Concurrently, Portland’s city council substantially reduced its police budget, since restored. Frustrated by the lack of political support, many in the force resigned or retired. The shrunken, persecuted police bureau currently has over one hundred vacancies that it’s trying to fill. Progressive district attorney Mike Schmidt’s lenience aggravates the lawbreaking. Amid an exodus of experienced prosecutors, he has dismissed hundreds of cases against rioters.
Portland has always had its down-and-out, once-upon-a-time lumber and railroad men gone west and gone bust. Permissive, drug-friendly, and soy-boy, the town has been for several decades, like San Francisco, a magnet for misfits, juvenile runaways, and addicts. Down by Union Station, behold dozens, even hundreds of pitched tents. Nearby, scores of young, white junkies with the world’s saddest faces sit hunched on the curb, waiting for oblivion. Fetid homeless camps and lone squatters dot the entire metropolis, blocking sidewalks downtown and trashing outlying neighborhoods.
Residents acknowledge escalating crime, dirty streets, and an increased sense of unease and lack of safety. But when confronted with obvious solutions, they hit a weird psychological wall. If prodded, they skid seamlessly into Proud Boys, White Supremacy, Climate Apocalypse, Gun Violence, and Wellness. Portlandia cannot bear too much reality. Thus lawlessness — homicides, car thefts and property crimes have skyrocketed since 2019 — remains unchecked. Mentioning rampant black crime is forbidden.
Those who have moved to Portland often come from California and elsewhere with utopian politics, dress-down taste, and an overabundance of eat-healthy-with-me bicycle virtue. Greener-than-thou and rarely cosmopolitan, Portland’s earnest midwit woke is not what-can-woke-do-for-me Brooklyn’s.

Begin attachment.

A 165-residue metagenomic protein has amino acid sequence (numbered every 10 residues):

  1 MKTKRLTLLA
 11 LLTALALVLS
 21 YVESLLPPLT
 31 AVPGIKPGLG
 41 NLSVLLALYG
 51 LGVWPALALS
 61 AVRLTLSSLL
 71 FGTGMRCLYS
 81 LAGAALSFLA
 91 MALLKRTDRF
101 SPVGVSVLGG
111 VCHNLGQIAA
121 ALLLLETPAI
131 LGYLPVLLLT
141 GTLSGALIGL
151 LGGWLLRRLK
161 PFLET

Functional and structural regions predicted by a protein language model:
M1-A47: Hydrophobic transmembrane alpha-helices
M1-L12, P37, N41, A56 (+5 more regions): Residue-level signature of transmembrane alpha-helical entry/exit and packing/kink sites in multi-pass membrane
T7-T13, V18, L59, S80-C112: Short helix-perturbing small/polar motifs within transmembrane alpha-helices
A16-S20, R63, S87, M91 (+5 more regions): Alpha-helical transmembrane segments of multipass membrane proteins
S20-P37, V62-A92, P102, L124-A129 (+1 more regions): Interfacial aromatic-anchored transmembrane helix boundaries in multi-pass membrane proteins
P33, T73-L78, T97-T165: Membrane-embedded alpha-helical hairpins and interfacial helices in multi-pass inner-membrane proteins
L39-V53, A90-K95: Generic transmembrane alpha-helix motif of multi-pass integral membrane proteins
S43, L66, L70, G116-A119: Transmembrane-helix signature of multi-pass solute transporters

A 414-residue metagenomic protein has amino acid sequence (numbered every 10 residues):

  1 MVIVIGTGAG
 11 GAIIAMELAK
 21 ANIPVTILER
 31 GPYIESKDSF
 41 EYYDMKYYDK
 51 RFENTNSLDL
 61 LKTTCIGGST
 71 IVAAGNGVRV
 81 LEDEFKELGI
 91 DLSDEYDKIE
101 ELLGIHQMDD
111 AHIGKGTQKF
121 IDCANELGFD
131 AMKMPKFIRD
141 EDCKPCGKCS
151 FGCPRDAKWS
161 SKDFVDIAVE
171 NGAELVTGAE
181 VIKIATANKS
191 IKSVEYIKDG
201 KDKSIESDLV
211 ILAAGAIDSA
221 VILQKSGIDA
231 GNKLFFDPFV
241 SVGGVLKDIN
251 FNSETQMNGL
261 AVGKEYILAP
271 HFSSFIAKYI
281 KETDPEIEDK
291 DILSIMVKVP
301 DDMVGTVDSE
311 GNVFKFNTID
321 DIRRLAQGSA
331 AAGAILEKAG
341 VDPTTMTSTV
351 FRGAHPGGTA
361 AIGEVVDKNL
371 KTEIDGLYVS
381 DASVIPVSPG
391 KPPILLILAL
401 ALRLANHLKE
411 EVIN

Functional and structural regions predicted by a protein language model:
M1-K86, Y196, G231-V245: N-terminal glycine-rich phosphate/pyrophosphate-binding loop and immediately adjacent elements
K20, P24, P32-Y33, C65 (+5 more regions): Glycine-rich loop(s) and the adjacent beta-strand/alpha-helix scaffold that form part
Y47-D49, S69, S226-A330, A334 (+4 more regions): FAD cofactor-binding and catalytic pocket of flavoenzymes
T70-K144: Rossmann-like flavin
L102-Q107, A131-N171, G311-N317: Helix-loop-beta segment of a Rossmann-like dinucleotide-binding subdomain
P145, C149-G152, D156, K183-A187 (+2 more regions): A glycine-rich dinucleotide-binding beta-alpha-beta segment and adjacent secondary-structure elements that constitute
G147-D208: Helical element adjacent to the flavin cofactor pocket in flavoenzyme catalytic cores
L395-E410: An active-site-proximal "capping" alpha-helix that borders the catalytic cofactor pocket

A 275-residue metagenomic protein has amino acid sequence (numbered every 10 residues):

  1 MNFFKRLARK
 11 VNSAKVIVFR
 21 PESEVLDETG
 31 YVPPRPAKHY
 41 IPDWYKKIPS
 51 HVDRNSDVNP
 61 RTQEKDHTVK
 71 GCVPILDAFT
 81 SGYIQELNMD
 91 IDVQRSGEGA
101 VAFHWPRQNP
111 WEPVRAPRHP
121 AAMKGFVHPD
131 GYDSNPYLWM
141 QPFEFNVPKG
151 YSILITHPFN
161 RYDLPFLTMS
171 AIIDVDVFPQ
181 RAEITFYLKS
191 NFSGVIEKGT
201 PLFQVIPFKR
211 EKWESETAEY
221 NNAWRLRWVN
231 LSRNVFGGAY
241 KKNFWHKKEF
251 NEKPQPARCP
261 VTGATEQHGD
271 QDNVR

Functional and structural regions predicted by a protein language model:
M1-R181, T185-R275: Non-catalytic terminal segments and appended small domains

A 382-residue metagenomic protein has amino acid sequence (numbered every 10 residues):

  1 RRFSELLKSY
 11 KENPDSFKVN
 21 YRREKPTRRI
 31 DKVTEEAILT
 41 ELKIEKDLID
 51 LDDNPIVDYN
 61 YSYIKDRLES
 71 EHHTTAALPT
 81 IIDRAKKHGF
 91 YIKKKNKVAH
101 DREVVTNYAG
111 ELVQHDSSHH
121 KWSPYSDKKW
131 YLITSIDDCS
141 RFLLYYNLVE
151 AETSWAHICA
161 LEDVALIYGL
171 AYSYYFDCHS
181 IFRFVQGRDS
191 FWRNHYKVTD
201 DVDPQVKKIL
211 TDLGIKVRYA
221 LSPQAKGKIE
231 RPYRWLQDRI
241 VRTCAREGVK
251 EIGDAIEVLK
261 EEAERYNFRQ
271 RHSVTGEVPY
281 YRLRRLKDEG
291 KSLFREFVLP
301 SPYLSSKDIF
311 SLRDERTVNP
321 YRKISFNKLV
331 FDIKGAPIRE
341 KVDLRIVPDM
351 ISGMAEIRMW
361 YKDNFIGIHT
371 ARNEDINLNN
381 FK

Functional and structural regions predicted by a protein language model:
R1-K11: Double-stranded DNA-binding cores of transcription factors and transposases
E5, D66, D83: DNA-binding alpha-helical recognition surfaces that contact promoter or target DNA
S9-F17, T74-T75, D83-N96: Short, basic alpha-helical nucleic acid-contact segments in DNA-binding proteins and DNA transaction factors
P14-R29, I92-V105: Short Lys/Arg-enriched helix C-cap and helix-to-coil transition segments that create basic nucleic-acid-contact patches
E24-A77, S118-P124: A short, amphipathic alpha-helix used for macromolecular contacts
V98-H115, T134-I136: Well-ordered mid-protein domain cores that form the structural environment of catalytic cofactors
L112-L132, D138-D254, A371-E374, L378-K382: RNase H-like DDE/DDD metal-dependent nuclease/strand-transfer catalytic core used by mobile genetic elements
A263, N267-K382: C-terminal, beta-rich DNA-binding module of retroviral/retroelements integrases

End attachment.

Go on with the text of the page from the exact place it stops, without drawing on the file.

Portland’s snowflakes of all ages are easily upset and offended. They are ever vigilant for possible infractions of woke diction, etiquette and principle. Humorless and hypochondriacal, says one resident, this “neurotic populace isn’t any fun to be around.” Meanwhile, downtown Portland’s abandonment has reached a critical stage. Businesses, bars, restaurants, hotels and other attractions have folded. Hotel and lodging tax receipts are down an estimated 50 percent from 2019 levels. Three major hotels have announced pending foreclosures. Property owners call it “a full-fledged disaster” and blame city leaders who “are doing nothing about it.”
But what can city leaders do? Rudiments of cleanup meet moral outrage. Lost in pathological compassion, much of the city is allied with protesters, “urban campers,” and criminals. Unfeeling capitalism and racism combine to force “disadvantaged” people to live on the streets and make shoplifting and theft their only option, it is said. The problem is landlords and extortionate rents. The police are the enemy.
Portland’s leftist front makes reform impossible. Its efforts to negate time-tested modes of governance, rational thought, and civic cohesion go forward in a spirit of self-righteous malice. The city’s woes continue, as officials and voters virtue signal all the way down. Public sympathies shield the destructive and abnormal. The wooded city’s appeal is vanishing, but not its magical thinking and ruinous convictions. Given stubborn devotion to progressive articles of faith, Portland’s decline does not feel temporary or even complete. It feels tragic.